Fed up
AT&T's cable partners are getting fed up with the entire hullabaloo. "Something has to be done soon," laments one @Home cable partner. "All this speculation is getting in the way of business."

And business, at least for the @Home board, has been tough lately. According to people close to the situation, @Home board meetings have turned rancorous, with AT&T and its cable partners going back and forth about the best way to proceed. A big part of AT&T's problem is that it has no control over its cable partners. Though it owns a majority of voting stock in @Home, AT&T can't force through decisions because of the way the company has been structured. Any major deals or corporate governance changes must be approved by key cable partners.

That is not to say AT&T hasn't tried to throw its weight around. Aiming to get more support, AT&T recently threatened to put out a public statement saying that it didn't intend to continue having an "exclusive" arrangement with @Home once its contract runs out in 2002. The implicit threat was that the statement, issued in such a public manner, would cause @Home's stock to take a hit. Several people say they saw a draft of an AT&T statement that was never released. AT&T Thursday declined to comment on the matter.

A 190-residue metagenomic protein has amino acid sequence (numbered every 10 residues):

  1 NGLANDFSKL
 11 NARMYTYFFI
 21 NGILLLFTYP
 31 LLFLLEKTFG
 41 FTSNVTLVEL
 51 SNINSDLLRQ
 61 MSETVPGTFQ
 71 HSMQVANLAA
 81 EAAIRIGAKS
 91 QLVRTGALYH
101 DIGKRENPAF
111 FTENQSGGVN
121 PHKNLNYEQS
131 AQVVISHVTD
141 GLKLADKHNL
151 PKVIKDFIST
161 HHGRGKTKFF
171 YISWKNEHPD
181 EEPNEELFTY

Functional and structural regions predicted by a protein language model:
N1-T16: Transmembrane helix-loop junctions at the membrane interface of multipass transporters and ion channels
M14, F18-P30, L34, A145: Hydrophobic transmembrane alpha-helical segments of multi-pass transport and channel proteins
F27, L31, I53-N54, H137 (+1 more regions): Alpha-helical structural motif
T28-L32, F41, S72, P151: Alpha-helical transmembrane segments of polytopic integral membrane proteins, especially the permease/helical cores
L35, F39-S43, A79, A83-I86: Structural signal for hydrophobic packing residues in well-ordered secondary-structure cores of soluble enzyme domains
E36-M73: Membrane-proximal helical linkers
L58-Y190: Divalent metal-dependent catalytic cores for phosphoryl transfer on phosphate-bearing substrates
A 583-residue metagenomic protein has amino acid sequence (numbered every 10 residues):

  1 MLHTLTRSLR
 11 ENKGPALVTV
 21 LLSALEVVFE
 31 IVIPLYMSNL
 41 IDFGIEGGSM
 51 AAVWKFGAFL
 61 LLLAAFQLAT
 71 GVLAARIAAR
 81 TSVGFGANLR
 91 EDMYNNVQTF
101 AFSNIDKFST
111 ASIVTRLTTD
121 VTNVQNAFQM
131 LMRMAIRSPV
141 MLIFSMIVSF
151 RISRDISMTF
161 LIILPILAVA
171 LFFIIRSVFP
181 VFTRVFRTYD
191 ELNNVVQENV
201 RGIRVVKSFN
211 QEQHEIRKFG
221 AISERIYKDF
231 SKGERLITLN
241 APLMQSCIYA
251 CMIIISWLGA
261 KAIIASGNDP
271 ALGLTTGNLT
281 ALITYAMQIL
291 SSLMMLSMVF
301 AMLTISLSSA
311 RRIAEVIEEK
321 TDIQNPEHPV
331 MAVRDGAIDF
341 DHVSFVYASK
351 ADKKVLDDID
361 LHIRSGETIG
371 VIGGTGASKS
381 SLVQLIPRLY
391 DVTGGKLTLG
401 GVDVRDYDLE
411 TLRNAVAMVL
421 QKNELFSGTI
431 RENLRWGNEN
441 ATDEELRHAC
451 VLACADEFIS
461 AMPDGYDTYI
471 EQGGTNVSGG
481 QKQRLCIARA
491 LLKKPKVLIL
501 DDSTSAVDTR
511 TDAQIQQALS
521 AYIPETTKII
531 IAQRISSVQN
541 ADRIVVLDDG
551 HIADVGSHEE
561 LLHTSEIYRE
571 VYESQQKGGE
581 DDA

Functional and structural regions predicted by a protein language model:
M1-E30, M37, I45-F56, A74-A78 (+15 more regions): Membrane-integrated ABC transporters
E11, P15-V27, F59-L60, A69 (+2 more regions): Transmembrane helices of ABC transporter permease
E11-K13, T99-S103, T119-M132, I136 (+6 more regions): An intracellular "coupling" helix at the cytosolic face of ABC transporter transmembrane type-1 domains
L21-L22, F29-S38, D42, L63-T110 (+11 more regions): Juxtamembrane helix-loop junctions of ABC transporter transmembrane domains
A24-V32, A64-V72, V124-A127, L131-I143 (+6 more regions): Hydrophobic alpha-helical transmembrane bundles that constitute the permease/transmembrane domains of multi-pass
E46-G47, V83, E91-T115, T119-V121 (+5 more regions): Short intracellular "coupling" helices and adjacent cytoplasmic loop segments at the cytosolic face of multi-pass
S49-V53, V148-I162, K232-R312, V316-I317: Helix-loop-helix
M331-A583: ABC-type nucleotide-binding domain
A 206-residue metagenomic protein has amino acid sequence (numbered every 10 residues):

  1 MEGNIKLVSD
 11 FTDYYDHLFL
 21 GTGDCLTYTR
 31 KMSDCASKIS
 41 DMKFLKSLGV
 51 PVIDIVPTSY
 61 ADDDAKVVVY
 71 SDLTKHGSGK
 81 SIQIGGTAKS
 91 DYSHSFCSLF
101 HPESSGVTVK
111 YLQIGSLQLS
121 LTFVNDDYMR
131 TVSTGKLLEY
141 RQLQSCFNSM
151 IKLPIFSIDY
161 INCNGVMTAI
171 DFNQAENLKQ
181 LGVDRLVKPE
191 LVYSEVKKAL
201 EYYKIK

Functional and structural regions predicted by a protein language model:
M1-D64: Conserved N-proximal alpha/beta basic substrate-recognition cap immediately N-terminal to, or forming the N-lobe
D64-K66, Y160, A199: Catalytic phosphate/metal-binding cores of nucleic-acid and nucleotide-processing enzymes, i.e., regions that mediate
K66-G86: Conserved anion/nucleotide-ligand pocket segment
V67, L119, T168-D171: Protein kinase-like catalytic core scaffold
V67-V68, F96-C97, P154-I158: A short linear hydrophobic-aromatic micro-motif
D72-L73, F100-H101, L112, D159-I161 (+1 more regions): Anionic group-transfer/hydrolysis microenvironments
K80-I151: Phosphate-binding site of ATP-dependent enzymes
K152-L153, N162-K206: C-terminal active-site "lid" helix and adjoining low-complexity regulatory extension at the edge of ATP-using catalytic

Any kind of talk that paints Excite@Home as a pawn among cable powers has riled Tom Jermoluk, the company's chairman. He has asserted publicly many times that Excite@Home controls a critical juncture point of the broadband Internet future. This is why, he has said, companies like AOL, Yahoo! and Microsoft are interested in striking a deal.

But that has not happened yet, despite continuing talks between Excite@Home and many of the major Internet companies. In fact, after a long series of talks, the relationship between @Home and AOL has deteriorated into the bitter political fight over open access. And a deal with Yahoo! that was negotiated in January by Leo Hindery, president of AT&T's cable and Internet unit, was rejected by the board because board members believed it gave up too much control to Yahoo!.